Freshman E-Tower resident Joel Holland is considered one of the dorm's biggest mainstream success stories. His company, Footage Films, also began in high school. He sells footage of city landscapes and generic scenes to production companies -- royalty-free -- so they don't have to send an entire crew out to get just a few shots. The Discovery Channel, Oprah, and the WB network have all purchased his 60-minute reels.

Sophomore Rich Botten calls leadership within the dorm "loosely organized," and says his only real purpose as general manager is to be a liason with the greater campus community and, along with a communications director, organize weekly meetings. Other than that, he is just another one of the nearly two dozen entrepreneurs working on his business plan -- running a mobile DJ company similar to the one he started in high school and sold to "some guy in Michigan." He's also working on a new online shopping venture with Prondzinski.

"I personally don't enjoy class, writing papers, and studying for tests," says Bottner, 19. "What I really enjoy is working new concepts and working with people."

The E-Tower students all take full class loads, and despite the time crunch, many make the honor roll and are involved with other campus organizations. Senior Mike Mandel has lived in E-Tower since it opened in 2001 and serves as president of The Entrepreneurial Exchange, the largest entrepreneurship organization on campus. He says booking big names like Reebok (RBK ) CEO Paul Fireman and Boston Scientific (BSX ) CEO Jim Tobin for the center's speaker series will help him with access to clients next spring, when he plans to launch his consultancy, Corporate Pride Innovations. "Hopefully," says Mandell, "I'll just make a few phone calls."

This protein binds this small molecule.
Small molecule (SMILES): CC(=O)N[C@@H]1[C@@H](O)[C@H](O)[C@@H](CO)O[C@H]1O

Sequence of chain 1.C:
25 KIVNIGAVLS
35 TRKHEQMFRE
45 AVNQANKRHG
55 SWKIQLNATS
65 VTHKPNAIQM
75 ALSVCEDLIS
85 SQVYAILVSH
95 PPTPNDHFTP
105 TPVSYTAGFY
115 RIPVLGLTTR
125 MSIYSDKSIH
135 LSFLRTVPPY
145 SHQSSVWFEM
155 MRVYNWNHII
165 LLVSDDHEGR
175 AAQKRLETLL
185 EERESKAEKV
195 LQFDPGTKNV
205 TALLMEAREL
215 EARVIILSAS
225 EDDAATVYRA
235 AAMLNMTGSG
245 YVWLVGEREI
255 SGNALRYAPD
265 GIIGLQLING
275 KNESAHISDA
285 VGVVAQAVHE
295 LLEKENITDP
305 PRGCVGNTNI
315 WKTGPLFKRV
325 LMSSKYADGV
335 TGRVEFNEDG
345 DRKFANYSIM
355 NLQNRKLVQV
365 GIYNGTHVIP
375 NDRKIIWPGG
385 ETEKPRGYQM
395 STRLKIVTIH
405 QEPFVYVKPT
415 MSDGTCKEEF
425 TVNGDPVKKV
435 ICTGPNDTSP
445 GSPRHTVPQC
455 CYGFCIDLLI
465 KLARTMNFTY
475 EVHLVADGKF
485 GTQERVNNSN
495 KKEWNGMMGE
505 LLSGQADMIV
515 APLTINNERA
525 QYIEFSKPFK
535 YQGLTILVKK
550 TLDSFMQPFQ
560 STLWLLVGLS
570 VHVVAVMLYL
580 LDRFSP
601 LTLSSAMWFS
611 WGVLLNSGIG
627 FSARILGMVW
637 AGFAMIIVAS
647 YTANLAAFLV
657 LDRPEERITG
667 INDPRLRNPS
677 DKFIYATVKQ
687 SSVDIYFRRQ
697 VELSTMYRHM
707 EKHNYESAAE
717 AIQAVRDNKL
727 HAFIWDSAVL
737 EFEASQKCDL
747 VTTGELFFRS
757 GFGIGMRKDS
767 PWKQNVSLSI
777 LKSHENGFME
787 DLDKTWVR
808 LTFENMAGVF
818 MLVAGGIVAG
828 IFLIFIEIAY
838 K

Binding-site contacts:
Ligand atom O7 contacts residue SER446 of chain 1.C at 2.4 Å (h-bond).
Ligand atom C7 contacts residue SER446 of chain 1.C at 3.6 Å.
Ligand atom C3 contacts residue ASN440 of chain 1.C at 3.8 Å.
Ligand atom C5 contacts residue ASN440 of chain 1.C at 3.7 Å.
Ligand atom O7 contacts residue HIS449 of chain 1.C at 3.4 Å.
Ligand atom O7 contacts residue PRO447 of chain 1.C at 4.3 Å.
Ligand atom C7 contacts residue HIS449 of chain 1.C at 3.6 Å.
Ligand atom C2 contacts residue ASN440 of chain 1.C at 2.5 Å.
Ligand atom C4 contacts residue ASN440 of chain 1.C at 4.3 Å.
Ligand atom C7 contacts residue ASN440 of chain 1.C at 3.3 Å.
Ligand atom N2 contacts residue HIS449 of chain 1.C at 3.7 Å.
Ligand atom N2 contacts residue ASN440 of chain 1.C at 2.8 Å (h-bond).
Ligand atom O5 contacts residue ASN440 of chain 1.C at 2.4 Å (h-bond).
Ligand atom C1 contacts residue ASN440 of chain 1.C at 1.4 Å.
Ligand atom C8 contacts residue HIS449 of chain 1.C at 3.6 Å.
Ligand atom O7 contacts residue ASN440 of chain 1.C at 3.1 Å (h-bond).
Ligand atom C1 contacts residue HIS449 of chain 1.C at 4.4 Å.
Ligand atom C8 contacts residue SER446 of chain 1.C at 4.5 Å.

If sleeping late is their biggest sacrifice, these students don't seem to mind. "Some people like us consider working on their business fun, whereas others would go into Boston and party or something," says Prondzinski, who says he sleeps "sometimes" and expects his revenue to continue growing, time allowing.

And with their booming companies, the E-Tower crew has plenty of reason to celebrate. One resident admits they have "a great space for parties," and they often get together for movies, dinners, and a weekly TV break in the common area. You guessed it -- The Apprentice, every Thursday.

But don't expect to see any nondisclosure agreements a la The Donald lying around the E-Tower hallways. Prondzinski is helping Botten with his Web site, and Mandel called a meeting to get input on the design of his new logo. All three agree that, at this stage, there's more to be gained from sharing ideas than keeping secrets.

"All in all, E-Tower is just a bunch of really good friends who share a unique entrepreneurial spirit from all over the U.S. and the world," says Prondzinski, who doesn't list his multimedia company on the E-Tower Web site alongside all the others, because he's already working to capacity without the extra publicity. "If I did," he adds, "the response would be such that I'd be turning business away." Overbooked at 22? Nothing like getting a running start.

Chambers is a reporter for BusinessWeek Online in New York

Edited by Rod Kurtz